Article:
Looks like our friends at Imeem may be taking a bullet soon. Wired has a very interesting post explaining why these guys are fucked. According to Eliot Van Buskirk, “Imeem’s central problem — and that of any other licensed on-demand music site — is that the revenue it can derive from music fluctuates with market pressures, while the record labels and other stakeholders tend to want the same amount per song regardless of what’s happening in the rest of the world”.
According to this and many other reports, Imeem and its competitors are paying a penny a play for each stream. Well, guess who came up with that model and price? I did. Or better put, our people who were running Mashboxx at the time.
Here’s the whole story. Five years ago, Andy Lack, then CEO of Sony Music and a great guy, pitched me an idea that evolved into Mashboxx. The original intent in Andy’s mind was to turn a p2p network into a music sampling service where a user could go and listen to whole tracks on demand before they had to make a purchase decision. At that time, we were set to offer 3 free streams–both free to us and free to users. The other labels went along with it. We had fully executed contracts that not only allowed for this, but also allowed us to traffic in unidentified “grey” content on the p2p networks. To my knowledge these are the only licenses from all 4 major labels of their kind. The upside for labels is that we had a system that would allow them to identify and monetize all of their orphaned tracks–those that for whatever reason had never been digitized and included in their commercial feeds. The long tail.
But we knew that there was no way that anybody could make a penny from selling 99 cent singles. So, we came up with a model that is so unique –complicated and sophisticated yet simple in concept–that has yet to be duplicated. We based this model on the users’ activity and traffic, not just playing streams and downloading and stupid low paying banner ads. It was based on the most successful business model in the history of the internet. In short, we merged the Google model with the iTunes model with the free p2p model with some revolutionary (to the music industry at least) data services. When we tried to explain this model to the labels their eyes literally glazed over. They were only interested in selling singles. Fine. So we went off and the more we did the numbers, and I mean digging in deep, the more we realized that we were dealing with a gold mine. The numbers looked like they were coming out of the telephone book. It was so astounding that we keep getting more and more conservative in our calculations and the numbers were still awesome.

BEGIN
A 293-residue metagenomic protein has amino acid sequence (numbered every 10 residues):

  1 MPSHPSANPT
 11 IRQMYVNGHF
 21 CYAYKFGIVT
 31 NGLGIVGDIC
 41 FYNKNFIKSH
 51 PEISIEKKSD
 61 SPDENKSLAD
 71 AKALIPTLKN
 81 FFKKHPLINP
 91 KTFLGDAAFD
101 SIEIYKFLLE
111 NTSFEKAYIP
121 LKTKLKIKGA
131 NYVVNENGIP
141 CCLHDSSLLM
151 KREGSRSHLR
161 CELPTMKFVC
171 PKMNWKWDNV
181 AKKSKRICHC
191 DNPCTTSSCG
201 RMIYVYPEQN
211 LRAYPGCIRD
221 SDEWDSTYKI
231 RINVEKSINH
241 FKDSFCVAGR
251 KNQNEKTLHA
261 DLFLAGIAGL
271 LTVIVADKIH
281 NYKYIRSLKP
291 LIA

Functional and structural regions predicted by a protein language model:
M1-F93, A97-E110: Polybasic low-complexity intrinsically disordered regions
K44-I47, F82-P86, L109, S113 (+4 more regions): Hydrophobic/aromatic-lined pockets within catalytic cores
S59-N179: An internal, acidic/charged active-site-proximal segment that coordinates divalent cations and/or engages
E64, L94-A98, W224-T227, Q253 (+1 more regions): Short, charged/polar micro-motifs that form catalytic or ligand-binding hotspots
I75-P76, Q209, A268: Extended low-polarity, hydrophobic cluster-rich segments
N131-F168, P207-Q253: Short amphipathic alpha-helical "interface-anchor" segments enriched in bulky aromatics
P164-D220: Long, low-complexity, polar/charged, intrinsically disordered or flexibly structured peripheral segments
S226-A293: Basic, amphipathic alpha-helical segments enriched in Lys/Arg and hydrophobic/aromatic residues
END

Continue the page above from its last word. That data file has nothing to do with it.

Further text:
So, we knew that if and when the labels finally woke up to how much potential profit was there, we made a strategic decision. We figured that it would be better for us to go to them and “offer” them more in the form of a share of the revenues. That way we could set our own starting negotiating point. So, we did more calculations and here’s what we finally got the labels to sign off to: they would get a penny a play AGAINST a 40% share of the revenue attached directly to that individual track. WE held another 10% in escrow for the music publishers (the Harry Fox Agency is the dumbest bunch of jerk offs on the planet. They make the labels look like fucking NASA. But that’s another story). So, the penny a play became the industry standard.
So why didn’t we get off the ground? We talked to all of the major VCs in late 2005, including Sequoia. At the time, just like the labels, they couldn’t understand the model and focused solely on the fact that we were forced to offer only WMA tracks at the time for sale. We told them all that it would change soon enough and move to mp3, but they just have no real vision. Or balls. So in the beginning of 2006 we became engaged with a strategic partner-a major UK-based consumer brand with many businesses. We went through extensive due diligence and signed a term sheet for a $12 million investment. Practically on the day of closing, they ran into an issue with another one of their businesses that was about to launch in the US and decided to halt all new investments. We got fucked.
So that’s the real story. And frankly I hope that Imeem takes it in the ass since the CEO is an asshole who doesn’t answer his emails. So, suck it!